For me the biggest thing is that you’re forced to do everything in SAS. I try to use the best tool available for the job and I often integrate with a lot of different technologies/stacks, some old, some new. Trying to plug SAS into that progress has been an absolute nightmare for me in the past, mostly because of licensing issues. SAS ALWAYS has a solution for the problem, it’ll just cost you a fortune. When trying to prototype something that may or may not have value, it’s hard to justify spending thousands of dollars on something you may only ever use once.
The other limitation is that you’re at the mercy of SAS’s release cycle or you need to rewrite everything yourself. Very little cutting edge work is being published as SAS code (if any) and that limits ones ability to leverage new methodologies or algorithms without putting in a done of work.
I hate SAS because of how much it costs. Depending on which packages you get, licenses could cost $100,000+ per year. This makes it a total nonstarter for startups I’ve been in, personal projects, or even some large companies that haven’t been using it already.
Note, I’ve never actually used SAS (and I’m not sure how to try it). I hate it like a club that won’t let me in.
I hate SAS for several reasons.
– It costs a stupid amount of money
– The programming capabilities exists but are very specific to SAS. Its structure is unique and doesn’t teach you general programming structures very well.
– The GUI. Maybe I am just an elitist or something but the esistance of the GUI just bothers me.
– Graphics are painful and not pretty. I switch between python and R so use all the different packages (ggplot2, matplotlib, seaborn,plotly) so many different options that generate amazing, pretty graphics.
– Maybe they have changed but interactive graphics I have never seen from SAS. I like generating graphs that have selectors and stuff like in Tableau so users can select different options to explore the data set.
GRIN tech's Changelog
v0.6 GRIN tech affiliate is live. We are working on white-label solutions as well.
v0.5.1 Working on cool in-house lead gen project - Art Director is preparing 100 picks of Business Cards in various niches.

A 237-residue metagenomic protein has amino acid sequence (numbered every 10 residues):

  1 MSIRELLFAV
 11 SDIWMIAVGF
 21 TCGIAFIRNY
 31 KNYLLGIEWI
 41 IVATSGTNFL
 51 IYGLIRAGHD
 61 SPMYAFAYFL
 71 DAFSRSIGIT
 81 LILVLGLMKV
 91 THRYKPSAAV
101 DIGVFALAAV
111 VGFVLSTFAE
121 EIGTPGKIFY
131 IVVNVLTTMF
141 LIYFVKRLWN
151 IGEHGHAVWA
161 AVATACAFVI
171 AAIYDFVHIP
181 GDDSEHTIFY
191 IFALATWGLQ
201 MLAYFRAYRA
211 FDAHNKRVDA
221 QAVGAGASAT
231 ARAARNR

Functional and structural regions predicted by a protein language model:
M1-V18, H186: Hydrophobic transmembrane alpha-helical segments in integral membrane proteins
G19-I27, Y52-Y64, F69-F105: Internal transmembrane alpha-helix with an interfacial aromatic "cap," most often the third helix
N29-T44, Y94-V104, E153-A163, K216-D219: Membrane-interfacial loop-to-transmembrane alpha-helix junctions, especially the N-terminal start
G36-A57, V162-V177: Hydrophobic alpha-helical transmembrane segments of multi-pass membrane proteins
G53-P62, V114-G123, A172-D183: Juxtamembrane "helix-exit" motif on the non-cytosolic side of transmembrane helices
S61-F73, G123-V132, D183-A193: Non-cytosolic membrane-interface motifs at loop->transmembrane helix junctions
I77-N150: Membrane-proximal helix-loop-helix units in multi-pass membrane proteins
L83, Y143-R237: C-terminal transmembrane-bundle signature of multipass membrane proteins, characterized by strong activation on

v0.5 GRIN games emerged
As a web agency we never could and never will be able to escape the urge of building things.
Among million other things we played with an idea of text-based games and the last piece that was missing was the story itself. So via in-house outreach platform we found two established writers that believed in the project and agreed to participate.
Shout out to Richard Abbott who wrote Fraud on Thetis and Eva Pohler who sent us a huge draft we are still reading through.
At some point we realised that list building, fetching contact details & outreach tech work just as well for b2b lead generation
v0.3 Once, we fell in love with ecommerce, because of short feedback cycles on marketing & development efforts.
Today we ship into production inhouse SaaS project - AVOKADO - the web app for learning languages with flash cards.
The year after we built it we realised how long is the road map ahead & what resources we'd need to promote it and decided to put it on hold.
One day as we ship GRIN tech v3.0 into production we'll distrupt the language learning market with Avokado.
We love Wordpress and recently shipped two plugins into open beta for commercial sale.
v0.2.1 King The Monk - wordpress plugin to virally grow your email list
v0.2.2 Plain Conversions - wordpress plugin to convert your visitors
v0.1.1. Expanded core offering to visual productions
v0.1 It's Autumn 2017 and GRIN tech agency's website is born.
We have it saved for the history.